Most Hindu burial grounds in the core Bengaluru full; outer zones lack sufficient facilities


Hindu burial grounds are facing the same problem plaguing Christian cemeteries: paucity of space to bury the dead in the wake of the heavy toll that the second wave of COVID-19 has taken on society.

Many of the grounds in the core city area are mostly full. The problem is compounded by the fact that facilities to bury the dead don’t seem to have kept pace with rapid expansion of urban sprawl in the newly added areas to the city, especially the south-east parts of Bengaluru that house the IT Corridor.

A 2017 survey revealed there were 180 burial grounds in the city, a majority of them for Hindus. However, most of the facilities in the core city including Harischandra Ghat in Rajajinagar and burial grounds in Srirampuram, Hebbal, Banashankari, Geddalahalli, Pillanna Gardens, Shantinagar, Lingarajapuram, Ejipura, Koramangala, Neelasandra and Lakshmipura are full, said A. Suresh, State secretary, Ambedkar Dalit Sangharsh Samiti. “There is no space to bury new bodies unless old tombs are disturbed. One of the very few places with some free space is Kalpalli Hindu Burial Grounds,” he said.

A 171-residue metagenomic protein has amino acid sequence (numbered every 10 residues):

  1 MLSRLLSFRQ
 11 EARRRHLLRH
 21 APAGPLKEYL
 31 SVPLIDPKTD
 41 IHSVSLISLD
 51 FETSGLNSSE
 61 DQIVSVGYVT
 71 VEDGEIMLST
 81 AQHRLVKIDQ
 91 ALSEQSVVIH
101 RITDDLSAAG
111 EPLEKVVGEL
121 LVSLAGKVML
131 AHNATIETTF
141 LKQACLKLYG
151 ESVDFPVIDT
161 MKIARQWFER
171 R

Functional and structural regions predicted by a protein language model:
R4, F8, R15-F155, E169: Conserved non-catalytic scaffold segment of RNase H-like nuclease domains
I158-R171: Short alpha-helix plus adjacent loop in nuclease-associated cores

Within this limited space, there is a skewed utilisation of resources and encroachments. “In clear violation of government rules, many families have built mantapas for space to bury all members of their families, by bribing officials. Also, most of these burial grounds have been internally demarcated on caste lines, which amounts to cornering space. There are other encroachments too. For instance, the civic body has built a Dry Waste Collection Centre in an already stressed Harischandra Ghat and a temple in Srirampuram burial grounds. ” Mr. Suresh complained.


In 2019, the BBMP took up a project to create new burial grounds in the city, especially in the outer zones. But the Revenue Department allotted four parcels of land for the purpose, all in north Bengaluru, though it was south-east parts of the city that have grown rapidly over the years.

Jagadish Reddy, a resident and activist from Varthur, said there is a severe shortage of burial grounds and crematoriums in south-east Bengaluru. “The old burial grounds of erstwhile villagers are all full and are not able to serve the sea of new population that has come to settle in this area in the last two decades,” he said.

During the peak of the first wave of COVID-19 in August 2020, Bengaluru Urban District administration announced that it would open 10 burial grounds on the city’s outskirts to serve all communities irrespective of religion. However, most have not been opened as cremation is the preferred mode of last rites for those who have succumbed to the virus. The administration started three open crematoriums on the city’s outskirts last month, at the peak of the second wave.

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Sagar Biswas

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